Yovanovitch: The embassy had received a visa application for a tourist visa from Mr. Shokin, the previous prosecutor general. And he said that he was coming to visit his children, who live in the United States. And so, the consular folks, you know, got the application, recognized the name, and believed that he was ineligible for a visa, based on his, you know, known corrupt activities. And they alerted me to this. And I said, Well, what would you do if he wasn’t – if it wasn’t Mr. Shokin, if it was some other businessman that we didn’t recognize the name? And they said, We would refuse the visa...The next thing we knew – so I alerted Washington to this, that this had happened. And the next thing we knew, Mayor Giuliani was calling the White House as well as the Assistant Secretary for Consular Affairs, saying that I was blocking the visa for Mr. Shokin, and that Mr. Shokin was coming to meet him and provide information about corruption at the embassy, including my corruption.
The former ambassador also noted that Shokin had lied on his application, because his application stated that his goal was to visit his children who live in the U.S., and that the application did not include any information about a meeting with Giuliani. Yovanovitch added that she relayed this information to the Assistant Secretary of State for Euro-Asian Affairs, Wes Mitchell, and that Mitchell completely supported the embassy’s decision.
The U.S. Began Looking into Zelenskyy in Summer of 2018
A separate line of inquiry during the deposition involves Yovanovitch’s relations with the 2019 Ukrainian presidential elections. She says that the U.S. embassy in Kyiv started taking in interest in Zelenskyy in summer of 2018, due to Zelenskyy’s rising popularity. And the former ambassador met with Zelenskyy in September 2018. She added that the embassy understood that Zelenskyy would most likely win the election in January of this year.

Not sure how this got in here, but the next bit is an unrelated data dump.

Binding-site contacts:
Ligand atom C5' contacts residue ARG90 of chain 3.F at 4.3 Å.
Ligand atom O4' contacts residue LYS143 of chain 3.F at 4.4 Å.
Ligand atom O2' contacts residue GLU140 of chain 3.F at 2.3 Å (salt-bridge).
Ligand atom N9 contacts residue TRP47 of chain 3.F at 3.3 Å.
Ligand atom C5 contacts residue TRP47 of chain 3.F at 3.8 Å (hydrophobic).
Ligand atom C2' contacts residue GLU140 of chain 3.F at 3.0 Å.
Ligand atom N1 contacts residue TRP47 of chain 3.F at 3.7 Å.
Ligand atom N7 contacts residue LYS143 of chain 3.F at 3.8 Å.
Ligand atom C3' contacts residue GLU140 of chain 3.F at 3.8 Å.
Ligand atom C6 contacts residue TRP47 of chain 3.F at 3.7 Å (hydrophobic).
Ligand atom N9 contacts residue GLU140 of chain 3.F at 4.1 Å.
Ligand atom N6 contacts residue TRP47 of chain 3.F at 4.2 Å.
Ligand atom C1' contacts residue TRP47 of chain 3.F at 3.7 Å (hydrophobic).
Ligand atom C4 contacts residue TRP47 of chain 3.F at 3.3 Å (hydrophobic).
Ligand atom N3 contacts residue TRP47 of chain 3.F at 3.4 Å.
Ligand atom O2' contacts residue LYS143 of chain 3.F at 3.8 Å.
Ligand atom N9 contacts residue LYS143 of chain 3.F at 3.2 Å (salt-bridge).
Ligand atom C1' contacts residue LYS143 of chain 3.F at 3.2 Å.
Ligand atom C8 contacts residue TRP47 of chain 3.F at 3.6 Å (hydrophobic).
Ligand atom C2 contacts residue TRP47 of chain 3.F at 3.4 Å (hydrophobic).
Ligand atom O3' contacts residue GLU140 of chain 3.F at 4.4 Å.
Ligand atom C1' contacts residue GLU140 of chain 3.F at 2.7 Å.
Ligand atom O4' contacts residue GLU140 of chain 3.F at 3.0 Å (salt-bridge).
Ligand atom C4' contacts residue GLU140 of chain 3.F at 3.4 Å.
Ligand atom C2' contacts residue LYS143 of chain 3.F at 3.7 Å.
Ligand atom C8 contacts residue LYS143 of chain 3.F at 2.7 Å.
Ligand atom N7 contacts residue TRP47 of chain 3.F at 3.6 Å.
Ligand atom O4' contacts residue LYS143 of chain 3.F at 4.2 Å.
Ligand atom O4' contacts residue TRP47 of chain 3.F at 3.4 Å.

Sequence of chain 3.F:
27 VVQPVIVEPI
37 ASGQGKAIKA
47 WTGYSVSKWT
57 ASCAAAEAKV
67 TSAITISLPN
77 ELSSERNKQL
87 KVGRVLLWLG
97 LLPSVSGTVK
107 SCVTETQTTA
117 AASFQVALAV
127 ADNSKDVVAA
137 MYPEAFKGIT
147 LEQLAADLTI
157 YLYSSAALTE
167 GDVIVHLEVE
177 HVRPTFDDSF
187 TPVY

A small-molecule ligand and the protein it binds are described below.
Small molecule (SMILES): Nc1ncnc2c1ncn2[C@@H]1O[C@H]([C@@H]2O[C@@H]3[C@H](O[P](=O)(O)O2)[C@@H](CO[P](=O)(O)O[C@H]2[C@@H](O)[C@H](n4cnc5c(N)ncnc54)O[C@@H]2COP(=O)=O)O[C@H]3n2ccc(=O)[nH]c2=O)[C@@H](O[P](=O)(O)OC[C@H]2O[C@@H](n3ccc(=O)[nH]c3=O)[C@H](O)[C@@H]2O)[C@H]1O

As for Poroshenko, the former president and then-candidate for re-election, she characterized as a representative of the “old elite.” She called her relations with Ukraine’s fifth president “complicated”, because she believed that he was providing cover for both corrupt prosecutors, Shokin and Lutsenko. Poroshenko also seemingly disliked the U.S. embassy’s activities concerning anti-corruption.
Yovanovitch commented that reforms under Poroshenko stalled after the first few years of his presidency, and that Ukrainian society rejected his politics. According to her, Lutsenko was trying to get, through Giuliani, Trump to endorse Poroshenko in spring of 2018.
And in answering a question on whether or not she supported Zelenskyy, who she had met on April 20, a day prior to the second round of voting, Yovanovitch explained that she could not endorse any politician – she was both a diplomat and she had no strong understanding of what sort of president Zelenskyy would be. But it seemed, to both her and former Special Representative to Ukraine Kurt Volker, that Zelenskyy would generally try to push through reform.
As a result, she said she was rather confused by the conciliatory tone taken by Zelenskyy during his phone call with Trump, and by the fact that Zelenskyy had called her a “bad ambassador.” She claims this information was a big and unpleasant surprise to her, though she reasons that this attitude was due to the Ukrainian leader’s dependance on America. But as she was no longer working in Kyiv at the time, this information was unpleasant, but not overly concerning.
/By Maxim Kamenev and Nataliya Gumenyuk
/Translated by Romeo Kokriatski